It’s hard to go about your day when your feet feel like they’re on fire. Burning feet can be an isolated symptom or part of a set of symptoms that can include:

  • itching
  • cramping
  • foot pain

This burning sensation is often due to nerve damage caused by a condition like diabetes or other underlying conditions. It can also arise out of a foot injury or infection.

It may take some time to figure out where the concern originates. If you wonder what type of doctor you need to contact, you may want to start with your primary care doctor. They can assess your symptoms and refer you to the appropriate specialist if needed.

You may be able to temporarily ease foot pain and discomfort. But you probably won’t achieve lasting relief until you treat the cause. You may have nerve damage or an undiagnosed health condition.

Sometimes, the pain you feel in your feet can actually be referred pain. That means that although you feel pain in your feet, the pain lies elsewhere. Getting the right treatment depends on getting the right diagnosis.

Primary care provider

A burning sensation in your feet has many potential causes. That’s why a primary care provider (PCP) should be your first point of contact in most cases. This doctor will review your:

  • medical history
  • medications
  • symptoms

Along with a basic physical exam, this might lead to a diagnosis. When needed, a PCP will refer you to the appropriate specialist for diagnosis or treatment. They will also coordinate all your medical care.

Podiatrist

A podiatrist is a doctor who diagnoses and treats foot problems. They can advise you on how to take care of your feet and ease symptoms. They can also prescribe:

  • medications
  • corrective devices
  • physical therapy

You might start with a podiatrist if you have a foot deformity or have recently injured your foot.

Neurologist

Neurologists diagnose and treat conditions of the peripheral and central nervous systems, including neuropathies. A PCP might refer you to a neurologist if it appears you have a nerve condition.

If you already have a neurologist due to a previously diagnosed nervous system condition, you can start here.

Dermatologist

If you have a visible skin condition such as athlete’s foot, consider seeing a dermatologist. Dermatologists diagnose and treat conditions for

  • skin
  • hair
  • nails

They also diagnose and treat other causes of burning feet:

Vascular specialists

Vascular specialists focus on diagnosing and treating circulatory system conditions. A PCP may refer you to a vascular specialist if it appears that there’s a concern with arteries or blood vessels.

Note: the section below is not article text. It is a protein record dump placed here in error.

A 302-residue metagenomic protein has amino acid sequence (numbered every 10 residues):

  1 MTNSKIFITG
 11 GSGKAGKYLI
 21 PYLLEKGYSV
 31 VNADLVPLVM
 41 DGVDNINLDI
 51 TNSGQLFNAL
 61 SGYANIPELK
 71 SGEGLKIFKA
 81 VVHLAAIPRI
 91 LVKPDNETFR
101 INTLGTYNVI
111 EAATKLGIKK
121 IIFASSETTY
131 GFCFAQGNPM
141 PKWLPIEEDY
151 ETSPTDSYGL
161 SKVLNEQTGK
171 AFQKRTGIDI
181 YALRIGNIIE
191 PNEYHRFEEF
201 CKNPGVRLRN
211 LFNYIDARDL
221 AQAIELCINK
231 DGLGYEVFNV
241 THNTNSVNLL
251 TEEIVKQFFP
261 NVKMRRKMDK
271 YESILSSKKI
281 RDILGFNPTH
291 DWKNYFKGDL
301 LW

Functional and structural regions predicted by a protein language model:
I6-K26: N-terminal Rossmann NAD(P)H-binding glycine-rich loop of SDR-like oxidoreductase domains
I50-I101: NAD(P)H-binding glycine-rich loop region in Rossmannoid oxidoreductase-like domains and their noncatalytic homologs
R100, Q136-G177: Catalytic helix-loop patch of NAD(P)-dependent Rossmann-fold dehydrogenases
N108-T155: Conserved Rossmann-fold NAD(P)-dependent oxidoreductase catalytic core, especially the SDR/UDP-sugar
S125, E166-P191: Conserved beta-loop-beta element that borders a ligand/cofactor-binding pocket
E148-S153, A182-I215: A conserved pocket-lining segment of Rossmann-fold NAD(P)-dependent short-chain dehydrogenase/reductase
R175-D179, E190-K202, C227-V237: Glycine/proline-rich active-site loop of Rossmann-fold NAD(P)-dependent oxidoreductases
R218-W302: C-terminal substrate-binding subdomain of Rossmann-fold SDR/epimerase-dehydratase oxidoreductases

Rheumatologist

A rheumatologist is a doctor who diagnoses and treats arthritis and other conditions involving:

  • joints
  • muscles
  • bones

If you have rheumatoid arthritis, for example, you probably already have a rheumatologist to manage the condition. If that’s the case, you can start here.

Endocrinologist

An endocrinologist specializes in conditions involving hormones, including thyroid conditions and diabetes. If your PCP suspects that you have a hormonal imbalance, they will refer you to an endocrinologist.

If you’ve previously been diagnosed with diabetes and are experiencing burning feet, you may have developed diabetic neuropathy, so an endocrinologist can be your first stop.

You probably don’t need to contact a doctor for a fleeting experience with burning feet. Or if simply changing your shoes or extra foot care measures help. Do schedule an appointment soon if:

  • you’ve tried self-care measures, but they aren’t working
  • the sensation is worsening or spreading
  • you also have intense pain or other disruptive symptoms
  • you’re losing feeling in your feet
  • you think you have a foot or leg injury
  • foot symptoms are interfering with your daily life
  • you have diabetes

MEDICAL EMERGENCY

Consider burning feet a medical emergency if:

  • it’s possible that you’ve been exposed to toxins
  • the burning sensation came on suddenly and severely
  • you have an open wound that might be infected, particularly if you have diabetes

Symptoms of infection include:

  • formation of pus
  • redness or discoloration, tenderness
  • skin that is warm to the touch
  • fever

You can help the process along by talking with your doctor about:

  • all your symptoms, even if they seem unrelated
  • previously diagnosed conditions like diabetes or rheumatoid arthritis
  • recent injuries
  • potential exposure to toxins
  • medications you take
  • remedies you’ve already tried

This will help determine the next steps, which could include:

Your doctor may order blood tests and urine tests to look for signs of:

An untreated burning sensation in your feet can quickly become a quality-of-life issue. It can also be a symptom of an undiagnosed condition, such as diabetes, that can worsen without treatment.

You don’t have to put up with burning, itching, and foot pain. Contact a PCP for an appointment as soon as possible. It may require a referral to a specialist to make the diagnosis. Then you can start treatment for any underlying conditions and for relief of foot pain and discomfort.